Wednesday

19th Dec 2018

Commission unveils plans for noisier EU elections

  • EU voters should know who they are voting for in 2014 (Photo: wikipedia)

The European Commission on Tuesday (12 March) unveiled a series of proposals to make the next European elections a pan-European political event rather than an also-ran quasi national poll with an embarrassingly low turnout.

If member states implement the suggestions, voters in 2014 will know who their national party is affiliated with at the European level and who this party wants as the next President of the European Commission.

Read and decide

Join EUobserver today

Support quality EU news

Get instant access to all articles — and 18 year's of archives. 30 days free trial.

... or join as a group

Citizens across the EU will also all vote on one day - until now the ballot has been held on different days in some member states - and be informed about the presidential candidate through TV debates.

"It is important to get more people to vote," said citizens' commissioner Viviane Reding.

Average voter turnout has been declining since direct elections began in 1979, reaching a low point of 43 percent in 2009.

This voter apathy has become a major point of discussion and unease both due to the European Parliament's rise in law-making powers as well as the recent large increase in the European Commission's powers over national budgets.

"We are deepening European integration. We have seen in our everyday lives how important the European semester [budgetary cycle] has become and the country-specific [economic policy] recommendations," said institutional affairs commissioner Maros Sefcovic.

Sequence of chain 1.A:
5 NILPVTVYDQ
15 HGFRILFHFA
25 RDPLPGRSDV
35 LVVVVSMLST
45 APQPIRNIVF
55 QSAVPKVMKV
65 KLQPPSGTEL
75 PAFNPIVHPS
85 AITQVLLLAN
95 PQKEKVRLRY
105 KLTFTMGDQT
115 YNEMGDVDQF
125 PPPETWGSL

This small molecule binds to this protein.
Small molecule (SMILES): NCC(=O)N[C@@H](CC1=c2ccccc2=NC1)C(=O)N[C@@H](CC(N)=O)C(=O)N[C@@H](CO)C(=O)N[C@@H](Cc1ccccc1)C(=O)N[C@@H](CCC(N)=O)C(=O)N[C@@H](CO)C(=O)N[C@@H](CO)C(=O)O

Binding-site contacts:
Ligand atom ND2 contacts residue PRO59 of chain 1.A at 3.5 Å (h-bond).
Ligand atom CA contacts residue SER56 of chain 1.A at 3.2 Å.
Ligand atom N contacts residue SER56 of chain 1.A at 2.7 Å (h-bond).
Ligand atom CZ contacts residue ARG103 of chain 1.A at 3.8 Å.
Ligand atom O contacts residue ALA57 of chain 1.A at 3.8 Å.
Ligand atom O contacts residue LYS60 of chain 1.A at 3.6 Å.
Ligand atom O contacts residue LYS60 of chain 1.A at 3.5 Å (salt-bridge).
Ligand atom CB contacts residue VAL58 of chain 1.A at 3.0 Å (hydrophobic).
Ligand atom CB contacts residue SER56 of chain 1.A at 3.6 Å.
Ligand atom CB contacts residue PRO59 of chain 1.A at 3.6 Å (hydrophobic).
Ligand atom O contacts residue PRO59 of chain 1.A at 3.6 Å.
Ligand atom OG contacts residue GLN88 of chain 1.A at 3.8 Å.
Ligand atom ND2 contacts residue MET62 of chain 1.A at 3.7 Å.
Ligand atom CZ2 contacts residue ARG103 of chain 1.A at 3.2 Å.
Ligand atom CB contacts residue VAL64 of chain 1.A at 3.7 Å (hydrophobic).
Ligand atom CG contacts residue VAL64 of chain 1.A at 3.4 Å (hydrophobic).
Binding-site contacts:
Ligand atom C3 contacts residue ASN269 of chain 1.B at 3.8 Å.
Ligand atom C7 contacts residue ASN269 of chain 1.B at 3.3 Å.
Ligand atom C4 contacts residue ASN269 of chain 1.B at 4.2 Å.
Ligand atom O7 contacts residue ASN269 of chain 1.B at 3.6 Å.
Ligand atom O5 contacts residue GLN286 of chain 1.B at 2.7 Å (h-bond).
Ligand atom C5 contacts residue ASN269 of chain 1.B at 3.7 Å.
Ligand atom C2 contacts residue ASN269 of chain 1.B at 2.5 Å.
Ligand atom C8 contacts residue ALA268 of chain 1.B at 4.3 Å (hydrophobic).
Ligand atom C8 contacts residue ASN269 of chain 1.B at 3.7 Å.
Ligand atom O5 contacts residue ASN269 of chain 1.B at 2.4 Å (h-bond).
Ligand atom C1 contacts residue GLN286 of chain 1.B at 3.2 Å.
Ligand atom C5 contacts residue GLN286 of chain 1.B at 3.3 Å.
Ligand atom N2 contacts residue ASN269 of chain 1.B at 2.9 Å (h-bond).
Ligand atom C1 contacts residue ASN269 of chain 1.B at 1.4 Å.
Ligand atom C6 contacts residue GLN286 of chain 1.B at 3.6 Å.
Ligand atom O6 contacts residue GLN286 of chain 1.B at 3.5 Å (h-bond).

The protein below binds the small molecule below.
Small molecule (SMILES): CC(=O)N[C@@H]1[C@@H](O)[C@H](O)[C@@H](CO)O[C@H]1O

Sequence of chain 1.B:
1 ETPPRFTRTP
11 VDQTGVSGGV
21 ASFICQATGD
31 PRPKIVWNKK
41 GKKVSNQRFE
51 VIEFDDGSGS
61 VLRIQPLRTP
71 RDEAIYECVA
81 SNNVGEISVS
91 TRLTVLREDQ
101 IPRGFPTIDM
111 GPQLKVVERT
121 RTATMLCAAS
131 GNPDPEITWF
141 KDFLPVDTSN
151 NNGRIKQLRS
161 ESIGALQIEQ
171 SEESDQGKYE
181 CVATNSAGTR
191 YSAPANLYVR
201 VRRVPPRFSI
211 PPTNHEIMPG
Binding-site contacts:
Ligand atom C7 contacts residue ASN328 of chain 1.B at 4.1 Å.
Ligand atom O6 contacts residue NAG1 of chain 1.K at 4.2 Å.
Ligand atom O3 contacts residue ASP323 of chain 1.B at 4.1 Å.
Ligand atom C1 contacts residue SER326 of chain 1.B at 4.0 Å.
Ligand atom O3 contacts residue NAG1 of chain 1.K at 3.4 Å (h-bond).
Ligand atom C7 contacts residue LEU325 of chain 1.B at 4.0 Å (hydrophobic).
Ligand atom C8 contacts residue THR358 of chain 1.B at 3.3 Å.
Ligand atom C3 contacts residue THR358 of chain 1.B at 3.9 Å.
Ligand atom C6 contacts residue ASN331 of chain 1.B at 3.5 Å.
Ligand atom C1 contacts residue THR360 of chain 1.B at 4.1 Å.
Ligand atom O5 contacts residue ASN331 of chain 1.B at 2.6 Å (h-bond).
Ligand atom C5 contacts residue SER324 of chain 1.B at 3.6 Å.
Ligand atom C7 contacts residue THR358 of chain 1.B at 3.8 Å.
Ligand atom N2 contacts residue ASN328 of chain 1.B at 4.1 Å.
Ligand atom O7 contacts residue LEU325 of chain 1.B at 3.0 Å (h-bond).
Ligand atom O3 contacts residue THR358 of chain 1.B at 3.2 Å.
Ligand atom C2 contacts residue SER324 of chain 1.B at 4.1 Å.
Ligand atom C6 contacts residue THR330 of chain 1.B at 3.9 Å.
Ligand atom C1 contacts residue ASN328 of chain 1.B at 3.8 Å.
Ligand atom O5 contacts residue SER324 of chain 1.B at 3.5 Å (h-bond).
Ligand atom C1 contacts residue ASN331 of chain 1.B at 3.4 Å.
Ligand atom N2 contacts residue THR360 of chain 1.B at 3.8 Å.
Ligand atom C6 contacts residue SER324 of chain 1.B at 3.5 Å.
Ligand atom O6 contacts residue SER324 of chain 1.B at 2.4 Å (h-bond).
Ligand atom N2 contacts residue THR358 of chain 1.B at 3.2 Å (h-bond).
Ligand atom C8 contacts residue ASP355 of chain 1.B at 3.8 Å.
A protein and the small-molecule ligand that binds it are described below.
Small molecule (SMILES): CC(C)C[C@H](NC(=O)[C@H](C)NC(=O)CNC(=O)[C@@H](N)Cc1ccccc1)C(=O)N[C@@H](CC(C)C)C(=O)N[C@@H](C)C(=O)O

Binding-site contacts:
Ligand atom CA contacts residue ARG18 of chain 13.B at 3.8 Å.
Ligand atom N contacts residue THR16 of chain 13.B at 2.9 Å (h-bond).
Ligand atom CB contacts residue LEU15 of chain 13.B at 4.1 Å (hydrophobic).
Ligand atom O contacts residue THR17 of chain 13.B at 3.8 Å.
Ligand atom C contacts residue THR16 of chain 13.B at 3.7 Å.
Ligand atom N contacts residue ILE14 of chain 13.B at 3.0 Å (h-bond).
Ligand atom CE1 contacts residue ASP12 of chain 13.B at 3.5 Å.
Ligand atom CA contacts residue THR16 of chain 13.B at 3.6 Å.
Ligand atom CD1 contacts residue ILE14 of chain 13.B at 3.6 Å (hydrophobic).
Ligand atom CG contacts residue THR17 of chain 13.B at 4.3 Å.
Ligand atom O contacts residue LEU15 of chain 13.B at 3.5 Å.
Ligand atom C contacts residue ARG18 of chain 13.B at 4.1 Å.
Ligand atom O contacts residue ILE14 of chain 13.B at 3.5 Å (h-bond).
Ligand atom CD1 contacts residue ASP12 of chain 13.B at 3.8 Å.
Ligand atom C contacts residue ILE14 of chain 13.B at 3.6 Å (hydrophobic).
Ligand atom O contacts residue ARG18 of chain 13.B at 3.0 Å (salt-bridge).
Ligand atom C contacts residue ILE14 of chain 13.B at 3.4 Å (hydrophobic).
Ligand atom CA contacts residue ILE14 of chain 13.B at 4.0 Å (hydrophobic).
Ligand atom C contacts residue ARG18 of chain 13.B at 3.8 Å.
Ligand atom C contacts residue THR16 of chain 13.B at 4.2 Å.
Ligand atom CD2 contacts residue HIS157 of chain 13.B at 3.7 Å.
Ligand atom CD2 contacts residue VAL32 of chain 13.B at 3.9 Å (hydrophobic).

"That calls for more democratic scrutiny of what the European Union is engaging in. We need to ensure the participation in the European election is as high as possible," he added.

The commissioners also used recent survey data to back up the recommendations.

A eurobarometer showed that 62 percent of citizens believe turnout would be boosted by having commission President candidates and a single polling day.

Eighty-four percent say more people would go to the ballot boxes if they were more aware of the EU's impact on their lives - with European elections tending to remain stubbornly and exclusive about national issues.

Tuesday's suggestions are meant to smooth out any potential wrinkles in what is a new system for choosing the commission President, introduced with the Lisbon Treaty in late 2009.

The treaty says the EU leaders are meant to choose the next commission chief "taking into account" the EU elections. The wording, while putting pressure on national governments traditionally used to behind-closed-door haggling on who will be president of the European Commission, is not watertight.

"In politics there is always room for complication," admitted Reding.

But she added that it was important that discussions on how exactly the wording is interpreted take place now, rather than after the election.

Sefcovic, for his part, said it was "difficult to imagine that the [election] result would be completely disregarded" by EU leaders.

The commission's proposals have been welcomed by the parliament and by European political parties.

"The arrival of party political champions on the scene will dramatise the European Parliamentary election campaign across Europe," said UK Liberal MEP Andrew Duff.

The parties themselves are due to nominate their presidential candidates by early 2014.

Several names are already cropping up, including that of Viviane Reding for the centre-right EPP.

The attempt to engage European voters comes as some analysts fear that dissatisfaction with Brussels austerity drive could trigger a rise in populist and fringe parties ahead of the EU vote.

The election is due to take place on a day between 22 and 25 May next year, after EU ambassadors on Tuesday agreed to move it forward from June in a bid to avoid voters' holiday plans keeping them away from the ballot box.

Agenda

EU elections on the agenda this WEEK